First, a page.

The Candianness? Well, first of all there was the involvement of the hockey fans:
At 11 P.M., a tide of several hundred Lindsay hockey fans, rejoicing in victory over the rival Peterborough team, bolstered the angry crowd. Shouting racial taunts, five hundred men and boys shattered the windows of the Chuong Sun Laundry with a barrage of bricks, stones and ice. They demanded that Lee come out so the crowd could rough him up... When the rioters heard that Lee had escaped, about four hundred went home, satisfied that their mesage was heard. The remaining seventy-five to one hundred rioters avenged their loss by attacking two other Chinese businesses, starting with a cafe where Lee's co-workers from the laundry had taken refuge. The rioters smashed fixtures, looted, and threw Chinese personal possessions into the street. At daybreak Lindsay newspapers evoked images of war-torn Belgium to describe the property damage. ["The Tale of Lin Tee: Madness, Family Violence, and Lindsay's Anti-Chinese Riot of 1919" by Lisa R. Mar, pp. 108-109 in the above volume.]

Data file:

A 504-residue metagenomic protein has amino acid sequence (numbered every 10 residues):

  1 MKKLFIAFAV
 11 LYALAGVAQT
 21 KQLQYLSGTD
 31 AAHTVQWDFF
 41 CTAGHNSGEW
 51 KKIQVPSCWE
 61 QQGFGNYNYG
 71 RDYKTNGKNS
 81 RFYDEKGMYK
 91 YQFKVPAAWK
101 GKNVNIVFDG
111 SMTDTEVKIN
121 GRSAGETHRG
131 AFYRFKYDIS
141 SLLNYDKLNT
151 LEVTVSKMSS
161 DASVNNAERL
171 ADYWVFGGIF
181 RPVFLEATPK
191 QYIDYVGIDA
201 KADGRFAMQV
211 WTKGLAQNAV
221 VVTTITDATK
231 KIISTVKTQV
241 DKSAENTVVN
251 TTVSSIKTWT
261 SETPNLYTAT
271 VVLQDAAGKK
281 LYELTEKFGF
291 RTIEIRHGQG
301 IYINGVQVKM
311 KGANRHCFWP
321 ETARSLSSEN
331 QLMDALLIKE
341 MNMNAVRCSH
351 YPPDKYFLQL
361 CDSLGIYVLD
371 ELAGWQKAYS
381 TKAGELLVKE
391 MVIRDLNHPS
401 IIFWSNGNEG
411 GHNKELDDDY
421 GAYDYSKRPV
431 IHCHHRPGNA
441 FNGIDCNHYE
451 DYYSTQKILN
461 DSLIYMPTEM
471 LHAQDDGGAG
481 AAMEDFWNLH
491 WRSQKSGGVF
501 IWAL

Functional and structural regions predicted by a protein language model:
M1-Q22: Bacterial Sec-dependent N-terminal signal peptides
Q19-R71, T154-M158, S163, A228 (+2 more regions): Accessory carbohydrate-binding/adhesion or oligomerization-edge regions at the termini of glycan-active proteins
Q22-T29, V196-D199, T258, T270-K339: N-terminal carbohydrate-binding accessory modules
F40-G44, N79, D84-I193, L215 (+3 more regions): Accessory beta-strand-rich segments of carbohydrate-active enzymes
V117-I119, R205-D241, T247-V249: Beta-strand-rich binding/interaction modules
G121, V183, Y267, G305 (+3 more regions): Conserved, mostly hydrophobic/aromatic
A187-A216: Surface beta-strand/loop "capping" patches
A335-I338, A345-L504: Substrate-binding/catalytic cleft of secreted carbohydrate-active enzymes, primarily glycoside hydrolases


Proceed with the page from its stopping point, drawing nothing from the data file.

The other particularly Canadian aspect was that the author went to Lindsay to investigate, and extensive interaction with current inhabitants of the town showed the complete erasure of the disgusting violence described above from the local historical memory.
[Edit: For a list of all book reviews on this site, click here.]